Honda VTR 1000 SP2 front fork service

Honda VTR 1000 SP2 front fork disassembledI’ve owned my Honda VTR 1000 SP2 for about 11 years now, since 2008. Back in 2010, after a bumpy and extended trip in the Swiss Alps and Italian Dolomites, one of my front forks started leaking a bit. I took out the forks, a race shop serviced them, and that was that: brilliant ride quality. 2 years later though, the left leg started slightly leaking again. Not a lot, but you could see a slight oily film on the inner leg. I brought it away for another service, they checked it and replaced the seals again. Fast forward another 3 years and.. yep.

At that point, I was slightly fed up with spending €150 for a seal service every 2-3 years. And more importantly, taking the forks out of the bike every 2-3 years. I looked up how difficult it was to do a Honda VTR 1000 SP2 front fork service myself. Turns out, there’s a bunch of things you can do wrong and wreck, but it’s not rocket science! Queue a DIY front fork service!

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Honda VTR 1000 SP2 fuel consumption

Honda VTR 1000 SP2 Race Academy 2011I keep track of the fuel consumption of most my vehicles. It’s a habit that I inherited from my dad, and it’s a habit that’s reinforced by a life in IT. Fuel consumption stats give you some insight in how your motor is running, how much a vehicle costs per kilometer, what the impact of fuel types and prices is on range, etc. So it shouldn’t be a surprise that I also track my Honda VTR 1000 SP2 fuel consumption. Initially I jotted everything down in an Excel sheet (together with maintenance costs). That’s a bit 90’s style though; and I’ve recently exported everything into Spritmonitor.de. It’s a German website that I stumbled onto recently while researching real-world fuel consumption for a future new car. Compared to the manufacturer fuel specs, SpritMonitor offers much more realistic fuel consumption statistics.

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Spicing things up with Tech Field Day 20!

Tech Field Day 20 logoI am going to Tech Field Day 20! And I can wholeheartedly say that I am looking forward to it. I you exclude the brief TFDx with VMware NSX last year, this will be my first, full-length, non-storage Field Day. For the last 10-ish years I’ve been focusing on storage, backup, data replication & disaster recovery. But I actually started out in the hypervisor corner of IT. And my entire career I’ve been shoving my nose into other IT fields and product suites. It’s one of the advantages of working for a (back then) smaller VAR, and keeps life interesting. Tech Field Day 20 will be the perfect opportunity to find out how outdated my knowledge is on those non-storage fronts.

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Connecting your Dell EMC systems to SRS, the easy way!

Dell EMC uses Secure Remote Services (SRS, formerly known as ESRS) to enhance the tech support experience for their products. There’s two sides to this support: connect home, and connect in. Connect home is your device itself dialing back home to Dell EMC to report various things such as errors, automatic support uploads, etc. If either of this results in a Service Request at Dell EMC, a engineer can then use SRS to dial in / connect in and have a look at the faulty system. The latter saves you from having to host a Webex session.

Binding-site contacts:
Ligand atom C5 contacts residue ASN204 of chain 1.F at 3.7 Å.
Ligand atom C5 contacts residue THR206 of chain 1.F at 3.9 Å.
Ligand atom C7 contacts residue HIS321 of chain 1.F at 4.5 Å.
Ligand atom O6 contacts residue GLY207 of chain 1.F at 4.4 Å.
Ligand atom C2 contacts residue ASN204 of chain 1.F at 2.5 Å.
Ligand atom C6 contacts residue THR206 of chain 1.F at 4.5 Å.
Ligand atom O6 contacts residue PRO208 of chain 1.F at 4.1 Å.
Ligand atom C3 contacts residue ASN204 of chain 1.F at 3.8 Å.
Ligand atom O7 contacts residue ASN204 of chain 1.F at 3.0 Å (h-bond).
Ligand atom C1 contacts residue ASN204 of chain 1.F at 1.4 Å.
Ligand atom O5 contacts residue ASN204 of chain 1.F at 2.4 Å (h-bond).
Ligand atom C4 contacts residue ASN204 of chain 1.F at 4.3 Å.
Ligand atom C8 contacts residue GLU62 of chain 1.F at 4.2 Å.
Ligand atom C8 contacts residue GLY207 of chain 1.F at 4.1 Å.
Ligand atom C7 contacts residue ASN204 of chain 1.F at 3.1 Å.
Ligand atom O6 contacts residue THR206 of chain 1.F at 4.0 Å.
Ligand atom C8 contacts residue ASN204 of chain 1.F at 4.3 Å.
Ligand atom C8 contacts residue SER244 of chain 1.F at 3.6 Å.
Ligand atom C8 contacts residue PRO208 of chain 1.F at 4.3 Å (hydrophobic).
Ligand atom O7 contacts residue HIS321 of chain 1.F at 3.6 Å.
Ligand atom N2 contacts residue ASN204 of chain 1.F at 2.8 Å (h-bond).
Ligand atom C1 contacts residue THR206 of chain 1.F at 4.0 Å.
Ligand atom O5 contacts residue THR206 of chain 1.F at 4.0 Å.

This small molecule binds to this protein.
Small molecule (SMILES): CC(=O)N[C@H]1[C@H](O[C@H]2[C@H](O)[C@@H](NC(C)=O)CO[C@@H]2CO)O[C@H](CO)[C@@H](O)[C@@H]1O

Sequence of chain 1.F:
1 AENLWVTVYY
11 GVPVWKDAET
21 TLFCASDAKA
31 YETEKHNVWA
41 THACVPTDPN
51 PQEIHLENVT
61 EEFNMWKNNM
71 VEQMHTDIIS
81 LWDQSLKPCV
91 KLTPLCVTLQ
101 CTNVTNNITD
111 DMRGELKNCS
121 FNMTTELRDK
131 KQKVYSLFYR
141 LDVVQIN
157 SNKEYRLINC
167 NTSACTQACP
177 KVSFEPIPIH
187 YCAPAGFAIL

Dell EMC likes to have all Dell EMC systems connected to SRS, again for two reasons. First of all, it reduces the time spent by engineers in troubleshooting an issue. If an engineer can dial in himself, without having to negotiate a Webex session with the customer, that means more SRs per engineer per day and lower support costs for Dell EMC. Secondly, it will result in faster incident resolution, and thus a happier customer. The support engineer can look up the state of a defective drive independently, and order new parts while the customer is sleeping. Win-win!

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Cleaning up and moving Avamar clients

Last year we decommissioned a physical Avamar grid in London because it was both out-of-support and the location was about to close down. The Avamar was however still being used for desktop/laptop (dt/lt) backups. A separate project was taking care of replacing those laptops, but in the meantime we needed to keep the Avamar backup service running.

Avamar capacity utilization decreasing

We did a quick calculation on the required capacity and deployed 4 new Avamar virtual editions in our central VMware farm. After configuring them and connecting them to the Avamar Enterprise Manager dashboard, we were able to move the majority of clients over.

Now, almost a year later, many of those laptops have been replaced and are no longer backed up by these 4 new Avamars. Which clearly shows in the utilization, as you can see. Three out of four systems are <10% utilized. Since these Avamars claim a fair bit of resources from the VMware farm, I set out to consolidate the systems into the first virtual Avamar. Thus, reclaiming 75% of the resources.

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